So now let's check out the Odyssey. At first glance, it doesn't look all that different from later game consoles, though it's battery-powered and it's completely silent. There's a cartridge slot on the front and a couple of ports in the back that connect to two big, chunky controllers. The controllers themselves are a little more unusual: Horizontal and vertical knobs move the player's block around, Etch-A-Sketch style. A third knob, labeled English, allows you to steer the ball as it moves across the screen, while a reset button typically puts the ball back into play if it leaves the screen. A third port on the console connects to Videogaming's very first hardware add-on, a disturbingly realistic-looking light rifle that actually needs to be cocked each time the trigger is pulled.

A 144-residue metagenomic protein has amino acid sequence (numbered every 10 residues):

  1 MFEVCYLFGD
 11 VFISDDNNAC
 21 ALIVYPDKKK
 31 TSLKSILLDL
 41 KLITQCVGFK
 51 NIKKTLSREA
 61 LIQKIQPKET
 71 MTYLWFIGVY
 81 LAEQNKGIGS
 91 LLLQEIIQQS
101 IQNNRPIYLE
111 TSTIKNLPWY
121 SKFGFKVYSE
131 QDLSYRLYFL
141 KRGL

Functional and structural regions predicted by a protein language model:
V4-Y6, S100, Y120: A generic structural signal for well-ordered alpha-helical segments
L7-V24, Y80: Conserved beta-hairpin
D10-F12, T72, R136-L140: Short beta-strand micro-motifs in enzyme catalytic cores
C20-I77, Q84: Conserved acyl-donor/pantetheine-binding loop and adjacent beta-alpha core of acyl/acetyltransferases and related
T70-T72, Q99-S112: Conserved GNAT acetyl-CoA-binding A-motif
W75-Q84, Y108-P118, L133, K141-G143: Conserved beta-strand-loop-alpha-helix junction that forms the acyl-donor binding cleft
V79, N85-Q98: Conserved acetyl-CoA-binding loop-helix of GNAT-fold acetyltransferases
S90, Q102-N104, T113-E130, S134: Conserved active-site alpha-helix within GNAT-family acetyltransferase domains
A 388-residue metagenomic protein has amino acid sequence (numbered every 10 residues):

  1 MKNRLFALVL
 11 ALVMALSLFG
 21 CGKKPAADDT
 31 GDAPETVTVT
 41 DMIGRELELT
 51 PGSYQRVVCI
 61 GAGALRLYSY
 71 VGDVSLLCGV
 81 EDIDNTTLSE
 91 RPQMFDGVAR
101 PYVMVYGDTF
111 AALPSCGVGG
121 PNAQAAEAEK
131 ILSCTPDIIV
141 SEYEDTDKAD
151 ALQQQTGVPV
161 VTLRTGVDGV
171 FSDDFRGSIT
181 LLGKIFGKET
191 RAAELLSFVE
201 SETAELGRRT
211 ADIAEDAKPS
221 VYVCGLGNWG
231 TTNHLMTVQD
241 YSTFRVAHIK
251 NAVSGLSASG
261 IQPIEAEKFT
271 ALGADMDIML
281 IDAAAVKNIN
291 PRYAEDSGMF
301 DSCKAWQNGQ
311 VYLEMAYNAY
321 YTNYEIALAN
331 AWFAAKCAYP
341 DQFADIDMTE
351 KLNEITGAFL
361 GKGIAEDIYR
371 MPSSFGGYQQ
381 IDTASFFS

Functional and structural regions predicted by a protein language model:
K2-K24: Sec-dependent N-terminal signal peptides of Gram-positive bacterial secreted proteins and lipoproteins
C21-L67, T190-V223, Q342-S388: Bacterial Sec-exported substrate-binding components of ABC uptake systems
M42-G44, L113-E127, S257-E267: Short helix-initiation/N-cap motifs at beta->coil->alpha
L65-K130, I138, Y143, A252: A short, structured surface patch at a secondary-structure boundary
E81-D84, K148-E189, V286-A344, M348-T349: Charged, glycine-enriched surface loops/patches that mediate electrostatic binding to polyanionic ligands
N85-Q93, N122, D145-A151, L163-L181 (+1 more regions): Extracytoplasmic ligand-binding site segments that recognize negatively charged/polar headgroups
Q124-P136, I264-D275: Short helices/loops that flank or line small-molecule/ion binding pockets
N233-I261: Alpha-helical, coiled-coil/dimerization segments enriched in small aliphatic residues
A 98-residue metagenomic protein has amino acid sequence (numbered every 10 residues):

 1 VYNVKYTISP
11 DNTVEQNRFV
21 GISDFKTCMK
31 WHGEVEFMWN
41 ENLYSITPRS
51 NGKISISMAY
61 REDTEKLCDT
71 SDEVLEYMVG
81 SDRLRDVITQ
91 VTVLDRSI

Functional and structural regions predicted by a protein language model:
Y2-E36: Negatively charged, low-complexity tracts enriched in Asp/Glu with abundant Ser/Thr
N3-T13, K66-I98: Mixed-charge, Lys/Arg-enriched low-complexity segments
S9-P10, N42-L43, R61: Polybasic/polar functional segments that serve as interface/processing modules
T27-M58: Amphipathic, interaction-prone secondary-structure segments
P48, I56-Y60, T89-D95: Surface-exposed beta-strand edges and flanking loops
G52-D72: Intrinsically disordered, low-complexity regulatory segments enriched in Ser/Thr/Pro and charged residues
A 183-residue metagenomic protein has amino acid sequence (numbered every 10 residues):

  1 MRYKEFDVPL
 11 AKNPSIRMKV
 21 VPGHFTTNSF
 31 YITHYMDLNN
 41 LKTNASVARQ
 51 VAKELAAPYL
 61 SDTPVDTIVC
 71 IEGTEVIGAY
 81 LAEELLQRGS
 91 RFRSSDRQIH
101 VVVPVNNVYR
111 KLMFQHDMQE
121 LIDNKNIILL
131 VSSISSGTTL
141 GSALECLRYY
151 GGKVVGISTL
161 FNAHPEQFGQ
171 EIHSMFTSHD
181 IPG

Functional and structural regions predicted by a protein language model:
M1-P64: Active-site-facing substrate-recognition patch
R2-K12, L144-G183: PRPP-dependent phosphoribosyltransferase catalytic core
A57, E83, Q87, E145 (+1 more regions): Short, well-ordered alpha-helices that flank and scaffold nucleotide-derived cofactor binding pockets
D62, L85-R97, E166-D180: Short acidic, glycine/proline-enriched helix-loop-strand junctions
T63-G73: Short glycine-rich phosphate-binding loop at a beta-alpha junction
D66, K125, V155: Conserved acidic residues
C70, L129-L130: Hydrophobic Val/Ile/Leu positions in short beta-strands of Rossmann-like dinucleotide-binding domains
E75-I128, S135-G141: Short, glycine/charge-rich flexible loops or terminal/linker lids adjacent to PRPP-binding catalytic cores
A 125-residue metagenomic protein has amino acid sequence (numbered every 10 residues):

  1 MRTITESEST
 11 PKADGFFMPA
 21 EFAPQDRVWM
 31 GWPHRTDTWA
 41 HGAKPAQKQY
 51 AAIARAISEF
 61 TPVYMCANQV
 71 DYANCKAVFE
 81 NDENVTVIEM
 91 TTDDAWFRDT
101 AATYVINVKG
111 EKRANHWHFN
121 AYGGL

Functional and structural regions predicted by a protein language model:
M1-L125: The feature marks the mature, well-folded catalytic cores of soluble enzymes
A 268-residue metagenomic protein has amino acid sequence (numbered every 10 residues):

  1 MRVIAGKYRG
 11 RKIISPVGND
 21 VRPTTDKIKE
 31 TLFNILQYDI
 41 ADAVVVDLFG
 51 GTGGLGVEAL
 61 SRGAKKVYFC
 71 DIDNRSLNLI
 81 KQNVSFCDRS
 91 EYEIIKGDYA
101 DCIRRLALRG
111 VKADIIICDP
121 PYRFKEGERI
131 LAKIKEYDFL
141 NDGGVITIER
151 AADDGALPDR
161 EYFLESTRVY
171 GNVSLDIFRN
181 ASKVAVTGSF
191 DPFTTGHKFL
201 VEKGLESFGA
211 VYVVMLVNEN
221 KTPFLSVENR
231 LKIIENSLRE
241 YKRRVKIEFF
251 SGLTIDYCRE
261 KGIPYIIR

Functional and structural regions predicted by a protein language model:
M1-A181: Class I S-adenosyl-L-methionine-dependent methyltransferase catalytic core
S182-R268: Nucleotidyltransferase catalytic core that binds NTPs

It also comes loaded with accessories. In addition to the console, the box contains dice, poker chips, game boards, tokens, score counters, card decks, Monopoly money, and several transparent plastic overlays that fit on the TV screen. There are also six game cartridges included in the box, imaginatively named 1 through 6. The rather thick user manual explains the rules for each game, as well as which cartridges, accessories and overlays are needed to play. In total, 12 games are available out of the box: Table Tennis, Tennis, Football, Hockey, Ski, Submarine, Cat & Mouse, Analogic, Roulette, States, and Simon Says. The light gun accessory adds two more, and a handful of additional games were sold separately. That sounds like a lot, but every single game employs some combination the same basic objects: two player-controlled blocks, a ball, and a vertical wall. This is because the game cartridges contain no program data at all, and the Odyssey has nothing remotely approaching a CPU. Each of the above screen objects is quite literally generated by its own discrete circuit board. When inserted, the game carts simply switch the circuits on and connected them together in such a way to create the desired objects. It's incredibly primitive in design, and yet ingenious in its simplicity. It is a video game console in the most basic sense imagineable.